IR2 visa processing time
Family-based green cards like the IR2 visa are processed quicker than other visas such as the Preference Relative Visa which have to wait for a spot to open up. As a result of this benefit, you should expect your Children’s Green Card to be processed within 3-12 months.
However, this will depend on each individual case and if there are any backlogs at the USCIS to compete with. For more information on how long your visa will take, consult with an experienced immigration attorney who can provide you with more information about the processing time.
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IR5 Visa (Green Card for Parents)
K1 Visa for Fiancé(e)
K-2 Visa for Dependent Children (Fiancé(e))
K3 Spouse Visa
K-4 Visa for Dependent Children (Spouse)
Unfortunately, only U.S. citizens can sponsor their child for an IR2 visa. Green cardholders who are looking to sponsor their children to come to the United States can do so with an F2A visa. To be eligible for this visa, the children must be under 21 years old and unmarried.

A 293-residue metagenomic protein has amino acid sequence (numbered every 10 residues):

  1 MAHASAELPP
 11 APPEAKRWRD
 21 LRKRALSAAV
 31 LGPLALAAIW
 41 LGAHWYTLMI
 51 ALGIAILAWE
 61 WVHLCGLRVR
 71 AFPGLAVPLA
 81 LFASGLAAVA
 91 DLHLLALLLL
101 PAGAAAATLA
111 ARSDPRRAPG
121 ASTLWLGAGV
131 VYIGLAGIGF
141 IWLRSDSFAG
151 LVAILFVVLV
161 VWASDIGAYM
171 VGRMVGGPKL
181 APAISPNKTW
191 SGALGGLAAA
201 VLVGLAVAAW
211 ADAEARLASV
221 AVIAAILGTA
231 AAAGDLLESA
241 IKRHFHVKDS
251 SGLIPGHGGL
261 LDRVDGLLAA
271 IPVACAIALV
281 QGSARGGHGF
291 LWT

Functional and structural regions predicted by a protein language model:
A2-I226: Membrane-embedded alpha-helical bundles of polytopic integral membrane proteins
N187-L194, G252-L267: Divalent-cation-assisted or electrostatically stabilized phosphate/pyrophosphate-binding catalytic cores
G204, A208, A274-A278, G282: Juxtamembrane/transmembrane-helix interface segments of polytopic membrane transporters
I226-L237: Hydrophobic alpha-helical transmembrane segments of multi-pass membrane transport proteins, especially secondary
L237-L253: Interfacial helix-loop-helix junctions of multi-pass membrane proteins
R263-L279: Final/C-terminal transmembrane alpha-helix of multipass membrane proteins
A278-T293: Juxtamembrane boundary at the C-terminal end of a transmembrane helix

U.S. citizens who have adult children over 21 years old can sponsor their children for an F3 visa. This visa is for married adult children of U.S. citizens who are looking to resettle in the United States. Under this visa, F3 visa holders can also bring their spouse and children with them to the U.S.
U.S. green cardholders can also sponsor their unmarried adult children (over 21 years old) to come to the United States under an F2B visa.
If you adopted a child whilst abroad and have lived with them for at least 2 years, then you can apply for an IR2 visa.
If the adoption is relatively new and has been legally certified, you can apply for an IR3 visa for Children Adopted Abroad.
If you are in the midst of completing the adoption process, you can gain guardianship of the child and finish the process in the U.S. by securing an IR4 visa for Children Adopted in the U.S.